The German Kradmelder, motorcycle dispatch rider in English, could be used at any time in history, but in this case, they were used during World War II, specifically on the Eastern Front. The Eastern Front of World War II was a theatre of conflict between the European Axis powers against the Soviet Union (USSR), Poland and other Allies, which encompassed Central Europe, Eastern Europe, Northeast Europe (Baltics), and Southeast Europe (Balkans) from June 22, 1941 to May 9, 1945. The Soviet Union called it the Great Patriotic War, but everyone else called it the Eastern Front.
Dispatch riders were used by armed forces to get information from headquarters to the military units. They often didn’t have radios, and depending on the message, they might not have trusted the airwaves with some of the top secret messages. The Nazi Regime never really cared about its soldiers or its people, so the Kradmelder were sent out in the heat of summer or the frigid temperatures of winter. They were expendable, and that was all there was to it. Nevertheless, they played a vital role at a time when telecommunications were limited and insecure. They were also used to deliver carrier pigeons. The pigeons were used to send information back to headquarters, concerning the current situations on the front.
This type of dispatch was essential, but riding on an exposed vehicle in the Russian Winter, was brutal, and even deadly sometimes. During the winter the riders had better have protective clothing, or they could freeze to death. The Kradfahrer (motorcycle rider) might wear a sentry’s fur-lined overcoat, heavy mittens, the fur-lined cap of the reversible winter suit, which is no doubt being worn beneath the overcoat, and a gas-mask for face protection…with the air filter canister removed from the gas-mask. Special extra eyepiece lens were issued for cold weather to prevent fogging by creating an airspace between the two lens.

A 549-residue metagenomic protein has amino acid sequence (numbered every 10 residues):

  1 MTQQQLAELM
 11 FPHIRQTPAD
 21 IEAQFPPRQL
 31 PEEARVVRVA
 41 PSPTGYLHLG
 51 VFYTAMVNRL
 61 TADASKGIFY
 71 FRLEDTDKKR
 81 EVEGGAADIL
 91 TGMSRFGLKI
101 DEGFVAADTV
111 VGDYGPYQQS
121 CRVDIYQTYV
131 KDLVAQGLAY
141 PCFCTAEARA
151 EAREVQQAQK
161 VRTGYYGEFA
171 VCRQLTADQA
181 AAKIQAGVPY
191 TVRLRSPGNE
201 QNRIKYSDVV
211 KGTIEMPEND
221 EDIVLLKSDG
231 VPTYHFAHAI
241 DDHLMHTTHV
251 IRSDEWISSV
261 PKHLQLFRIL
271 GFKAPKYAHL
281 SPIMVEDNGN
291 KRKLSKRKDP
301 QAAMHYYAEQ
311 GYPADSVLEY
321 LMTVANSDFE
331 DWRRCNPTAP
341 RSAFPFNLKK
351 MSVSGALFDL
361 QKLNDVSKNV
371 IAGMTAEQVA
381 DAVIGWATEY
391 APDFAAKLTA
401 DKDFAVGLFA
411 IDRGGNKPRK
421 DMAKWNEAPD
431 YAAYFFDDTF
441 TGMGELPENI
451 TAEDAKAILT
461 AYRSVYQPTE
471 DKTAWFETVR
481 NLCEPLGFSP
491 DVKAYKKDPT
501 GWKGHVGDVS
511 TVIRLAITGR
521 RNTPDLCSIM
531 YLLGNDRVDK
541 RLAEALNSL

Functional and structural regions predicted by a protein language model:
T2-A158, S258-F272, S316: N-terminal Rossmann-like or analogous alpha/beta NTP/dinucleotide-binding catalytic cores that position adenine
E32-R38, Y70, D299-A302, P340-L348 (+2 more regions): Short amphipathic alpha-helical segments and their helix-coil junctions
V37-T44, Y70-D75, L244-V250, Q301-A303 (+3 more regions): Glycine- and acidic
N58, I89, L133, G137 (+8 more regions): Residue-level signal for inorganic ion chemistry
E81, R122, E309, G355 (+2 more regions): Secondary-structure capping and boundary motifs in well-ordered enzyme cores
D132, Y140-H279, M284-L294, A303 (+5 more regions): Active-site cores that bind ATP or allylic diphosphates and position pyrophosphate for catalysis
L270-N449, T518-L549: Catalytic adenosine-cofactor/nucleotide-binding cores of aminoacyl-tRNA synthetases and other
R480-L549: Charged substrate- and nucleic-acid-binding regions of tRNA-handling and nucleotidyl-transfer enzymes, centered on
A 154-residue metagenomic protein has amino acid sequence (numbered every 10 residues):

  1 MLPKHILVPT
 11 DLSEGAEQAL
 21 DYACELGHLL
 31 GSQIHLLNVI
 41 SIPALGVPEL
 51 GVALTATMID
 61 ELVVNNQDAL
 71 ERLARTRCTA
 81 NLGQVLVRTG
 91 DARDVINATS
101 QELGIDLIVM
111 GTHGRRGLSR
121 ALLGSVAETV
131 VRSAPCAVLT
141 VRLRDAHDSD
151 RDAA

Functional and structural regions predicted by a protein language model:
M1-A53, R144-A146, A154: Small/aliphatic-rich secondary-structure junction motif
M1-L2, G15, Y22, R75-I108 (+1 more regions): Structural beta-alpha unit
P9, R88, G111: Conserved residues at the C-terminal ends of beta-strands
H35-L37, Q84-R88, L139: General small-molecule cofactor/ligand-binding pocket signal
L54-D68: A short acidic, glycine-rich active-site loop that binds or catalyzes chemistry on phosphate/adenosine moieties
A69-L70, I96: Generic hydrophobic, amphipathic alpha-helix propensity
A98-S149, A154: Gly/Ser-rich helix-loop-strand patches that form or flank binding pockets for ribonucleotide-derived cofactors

In the summer, the German Kradmelder might wear his rubberized coat (Kradmantel) wrapped and buttoned around his legs to keep dirt and dust off his uniform. Personally, I can’t imagine wearing a rubberized coat in the summer simply to keep the dust off of a uniform. The rider would surly be melting from the heat, but the regime would require that the uniform be neat and clean at all times…even if it was soaked in sweat!! During World War II, the German military was the largest employers of motorcycles. On June 22, 1941 Germany launched its Operation Barbarossa, the 3-million-man invasion of the Soviet Union. The Kradmelder served a variety of functions including chauffeur service for officers, delivering dispatches, hot meals, as scouting patrols, as point vehicles taking the brunt of battle, sometimes as specially equipped tank destroyers. As with all motorcyclists, there was a kinship among these soldiers who called themselves “Kradmelder.” They bravely rode exposed without the armor plating of the Panzers Tanks and without the safety of hundreds of foot soldiers beside them. They were moving targets and sniper magnets. They never knew when they would encounter mine fields, artillery fire, and strafing aircraft, but they bravely went, because Hitler’s orders must be carried out…even if they died trying.
Besides the known enemy, there was another enemy…the Russian weather. As Autumn approached, the roads had turned into nearly impassable bogs, the fields over which the motorcycles traveled turning in to “seas of jelly three feet more deep.” If that weren’t bad enough, Winter brought falling temperatures, often down to -40° Fahrenheit, causing engine oil and exposed soldiers froze solid. The “lucky” German Kradmelder benefited from special heating systems grafted onto their bikes, including foot and hand warmers. Still there were those who did not have these things, and even these things didn’t totally protect the rider. By the end of World War II, many if not most of the motorcycles, along with their riders, simply never returned home.